Go Back  Bike Forums > Bike Forums > Training & Nutrition
Reload this Page >

Tips on maintaining speed during hill climbs

Notices
Training & Nutrition Learn how to develop a training schedule that's good for you. What should you eat and drink on your ride? Learn everything you need to know about training and nutrition here.

Tips on maintaining speed during hill climbs

Old 10-31-22, 08:49 AM
  #26  
GhostRider62
Senior Member
 
Join Date: Apr 2021
Posts: 3,080
Mentioned: 4 Post(s)
Tagged: 0 Thread(s)
Quoted: 1807 Post(s)
Liked 1,490 Times in 950 Posts
Originally Posted by rm -rf View Post
1.4% for the whole up and over and down. (The segment link here.) Strava simply averages the starting and ending elevation. And they don't do any smoothing of the climb, so dragging along the elevation chart shows ... 0.6%, 4.3%, 7.2%, 2.1%, 13.3%, 6.1% ... where it should calc a more gradual change in the grade from point to point. Raw GPS recordings are very noisy and need smoothing.

The first 2.5 miles have a net gain of 625 feet, not even including any small roller hills within the climb. This 250 feet per mile (4.7% average: "moderate") is a real climb.

Pacing

I'm not a fast climber. My best efforts have been solo efforts within the climb, setting my own pace. I really like my Stages left side power meter for pacing. It keeps me from going too far over my limit at the beginning, and is an instant encouragement to go a bit harder toward the end. My "perceived effort" tells me I'm maxed, but I find I can actually go a bit faster.

Would I have an even better result if I tried to hang with a "too fast" group of climbers? Would motivation improve over optimal pacing strategy? Maybe!
I guess we just have to disagree.

The first part is not moderate.

There clearly is a steeper section but then there is a descent. I would not characterize this segment overall as a climb. It is relatively flat for 3 km rising only 100m or around 3%, the short steep section is 70m rise in 1 km (7% ave) and then a twisty descent.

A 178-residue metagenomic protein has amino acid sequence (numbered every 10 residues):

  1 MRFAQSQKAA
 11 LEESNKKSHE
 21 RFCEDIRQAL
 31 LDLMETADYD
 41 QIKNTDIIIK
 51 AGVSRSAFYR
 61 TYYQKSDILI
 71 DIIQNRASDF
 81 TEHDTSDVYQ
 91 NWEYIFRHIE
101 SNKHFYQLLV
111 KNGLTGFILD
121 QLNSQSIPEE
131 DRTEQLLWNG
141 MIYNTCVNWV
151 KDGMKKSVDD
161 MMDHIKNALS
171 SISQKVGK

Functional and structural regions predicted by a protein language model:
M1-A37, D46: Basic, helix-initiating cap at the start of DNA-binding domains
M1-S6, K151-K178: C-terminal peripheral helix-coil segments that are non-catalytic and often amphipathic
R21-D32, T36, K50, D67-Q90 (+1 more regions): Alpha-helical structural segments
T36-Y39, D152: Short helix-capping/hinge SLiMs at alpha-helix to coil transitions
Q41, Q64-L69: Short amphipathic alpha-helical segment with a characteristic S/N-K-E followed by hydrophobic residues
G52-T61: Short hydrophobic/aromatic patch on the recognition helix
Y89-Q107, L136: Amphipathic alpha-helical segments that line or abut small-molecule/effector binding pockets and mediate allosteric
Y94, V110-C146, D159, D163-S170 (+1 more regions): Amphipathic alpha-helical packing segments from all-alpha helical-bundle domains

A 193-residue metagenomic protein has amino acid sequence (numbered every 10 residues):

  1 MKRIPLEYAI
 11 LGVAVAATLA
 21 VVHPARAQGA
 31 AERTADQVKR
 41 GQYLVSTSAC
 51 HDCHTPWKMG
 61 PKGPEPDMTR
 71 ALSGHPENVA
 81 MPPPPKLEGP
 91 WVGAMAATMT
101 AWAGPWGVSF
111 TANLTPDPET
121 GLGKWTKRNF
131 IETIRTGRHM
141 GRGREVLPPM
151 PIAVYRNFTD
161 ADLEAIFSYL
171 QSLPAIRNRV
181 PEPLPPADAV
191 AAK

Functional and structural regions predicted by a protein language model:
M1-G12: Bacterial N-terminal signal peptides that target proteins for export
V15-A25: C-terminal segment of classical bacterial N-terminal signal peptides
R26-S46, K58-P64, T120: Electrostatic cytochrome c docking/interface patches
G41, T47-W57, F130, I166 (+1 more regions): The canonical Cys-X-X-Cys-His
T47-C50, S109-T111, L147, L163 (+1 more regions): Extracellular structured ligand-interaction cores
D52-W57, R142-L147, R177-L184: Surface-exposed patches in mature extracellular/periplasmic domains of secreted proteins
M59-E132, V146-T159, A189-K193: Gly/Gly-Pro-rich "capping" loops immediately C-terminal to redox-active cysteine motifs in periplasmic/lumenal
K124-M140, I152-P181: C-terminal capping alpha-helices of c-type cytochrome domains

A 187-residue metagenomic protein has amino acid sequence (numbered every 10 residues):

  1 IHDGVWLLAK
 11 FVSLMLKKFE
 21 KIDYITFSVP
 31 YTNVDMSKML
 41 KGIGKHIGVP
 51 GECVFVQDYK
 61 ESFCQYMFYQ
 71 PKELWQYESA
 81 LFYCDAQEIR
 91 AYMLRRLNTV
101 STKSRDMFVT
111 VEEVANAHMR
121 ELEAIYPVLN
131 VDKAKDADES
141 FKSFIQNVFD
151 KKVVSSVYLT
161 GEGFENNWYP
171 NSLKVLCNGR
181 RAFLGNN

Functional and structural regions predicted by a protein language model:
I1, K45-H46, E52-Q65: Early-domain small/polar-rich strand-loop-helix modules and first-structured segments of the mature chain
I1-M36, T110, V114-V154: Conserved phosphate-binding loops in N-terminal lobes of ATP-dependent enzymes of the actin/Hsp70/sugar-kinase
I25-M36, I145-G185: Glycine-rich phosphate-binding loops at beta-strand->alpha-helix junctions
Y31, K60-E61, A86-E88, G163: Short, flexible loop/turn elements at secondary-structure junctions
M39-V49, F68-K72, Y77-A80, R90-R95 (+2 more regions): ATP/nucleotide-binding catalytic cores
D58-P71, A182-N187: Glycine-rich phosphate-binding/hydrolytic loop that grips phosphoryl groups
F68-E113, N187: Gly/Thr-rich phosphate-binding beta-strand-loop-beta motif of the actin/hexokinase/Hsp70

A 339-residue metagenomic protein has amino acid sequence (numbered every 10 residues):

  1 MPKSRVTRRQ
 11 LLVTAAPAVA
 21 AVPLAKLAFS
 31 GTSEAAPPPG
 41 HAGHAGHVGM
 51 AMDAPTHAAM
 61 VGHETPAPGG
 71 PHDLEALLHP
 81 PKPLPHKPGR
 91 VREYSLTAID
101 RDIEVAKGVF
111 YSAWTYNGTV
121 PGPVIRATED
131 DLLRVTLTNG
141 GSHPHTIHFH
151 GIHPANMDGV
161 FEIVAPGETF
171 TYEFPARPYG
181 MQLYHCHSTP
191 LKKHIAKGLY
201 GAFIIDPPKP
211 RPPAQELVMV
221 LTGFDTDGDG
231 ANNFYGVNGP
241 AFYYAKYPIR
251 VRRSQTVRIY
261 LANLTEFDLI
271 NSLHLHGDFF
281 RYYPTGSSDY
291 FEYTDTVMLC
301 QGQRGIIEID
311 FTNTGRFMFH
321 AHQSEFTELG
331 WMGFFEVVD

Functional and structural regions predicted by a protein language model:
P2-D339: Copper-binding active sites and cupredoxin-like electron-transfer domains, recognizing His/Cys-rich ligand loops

I would not use this type of segment to monitor or measure my climbing ability because it is not a climb

I use climbs that are at least 8% with no flats; otherwise, wind resistance becomes to much of a variable.

So on a group ride, OP should be sucking wheel until about 3 km where it turns up and then empty the tank on the 1 km still trying to hang onto a wheel, which would probably only take 2-3 minutes at MAP for most riders. He might get dropped but can regain on the descent with good skills and using his weight to his advantage

Last edited by GhostRider62; 10-31-22 at 08:54 AM.
GhostRider62 is offline  
Old 10-31-22, 10:00 AM
  #27  
Hermes
Version 3.0
 
Hermes's Avatar
 
Join Date: Oct 2006
Location: SoCal
Posts: 12,802

Bikes: Too Many

Mentioned: 296 Post(s)
Tagged: 0 Thread(s)
Quoted: 1121 Post(s)
Liked 1,775 Times in 1,063 Posts
Good thread.

First, in NorCal and SoCal, some of the fastest TT times and hardest road races and criteriums come from the 40-45 age group. Of course, there are very fast juniors and 20/30s who populate the elite 1/2 group that are equally fast or faster. It depends. So let’s take age out of the equation for a moment.